A new study shows that men with feminine or unusual names are more likely to hold up a liquor store or pop a cap in somebody’s @ss:
Boys growing up with popular names such as Michael, Joshua and Christopher have a good chance of leading law-abiding lives. But young men named Kareem, Walter or Ivan could run afoul of the law.
That’s according to a recent study that claims the more unpopular, uncommon or feminine a boy’s first name, the greater the chance he will end up behind bars. While Shippensburg (Pa.) University professor David Kalist’s report in Social Science Quarterly shows that “unpopular names are likely not the cause of crime,” he explains that factors often associated with those names can “increase the tendency toward juvenile delinquency.”
Boys with unpopular, girlish or uncommon names often are ridiculed by peers, come from families of low socioeconomic status and face discrimination in the workforce based on a preconceived bias about their names, according to the study, which analyzed more than 15,000 names. Jay Corzine, chairman of the University of Central Florida’s sociology department, said he finds the study “fascinating.” He said family tradition often plays a part in naming a child and that the environment could affect a boy’s upbringing.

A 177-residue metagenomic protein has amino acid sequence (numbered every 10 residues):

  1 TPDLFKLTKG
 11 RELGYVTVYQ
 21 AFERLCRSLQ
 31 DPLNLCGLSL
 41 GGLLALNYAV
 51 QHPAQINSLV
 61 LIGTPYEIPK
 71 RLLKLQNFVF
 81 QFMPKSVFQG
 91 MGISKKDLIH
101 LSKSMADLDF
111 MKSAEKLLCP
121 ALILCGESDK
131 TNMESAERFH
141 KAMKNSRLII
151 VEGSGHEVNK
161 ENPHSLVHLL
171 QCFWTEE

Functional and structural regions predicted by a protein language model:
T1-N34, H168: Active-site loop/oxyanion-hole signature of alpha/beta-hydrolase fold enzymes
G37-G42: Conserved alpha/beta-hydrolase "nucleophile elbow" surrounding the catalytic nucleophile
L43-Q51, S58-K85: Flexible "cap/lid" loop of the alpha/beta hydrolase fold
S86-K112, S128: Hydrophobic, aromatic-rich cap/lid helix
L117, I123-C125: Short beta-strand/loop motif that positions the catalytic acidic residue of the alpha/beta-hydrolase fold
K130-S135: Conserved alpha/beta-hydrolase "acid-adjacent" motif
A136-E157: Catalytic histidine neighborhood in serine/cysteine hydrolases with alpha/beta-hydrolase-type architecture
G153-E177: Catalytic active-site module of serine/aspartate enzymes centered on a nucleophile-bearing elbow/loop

“Some kids could have a name that leads to teasing and being picked on and, in return, that child could become aggressive with others,” he added. While academics are intrigued, others are skeptical. “That’s ridiculous, but I do remember a kid in high school named Ezekiel, and we would call him ‘Zeke the Geek,'” said Cynthia Bezeer of Orlando. “He wasn’t so little and would always get in fights with other kids in the hallways. Maybe the teasing over the name really got to him.”
In short, stop naming little boys sh*t that will get their @sses kicked in grade school, and they may not end up at the top of the water tower screaming profanities and picking off random folks.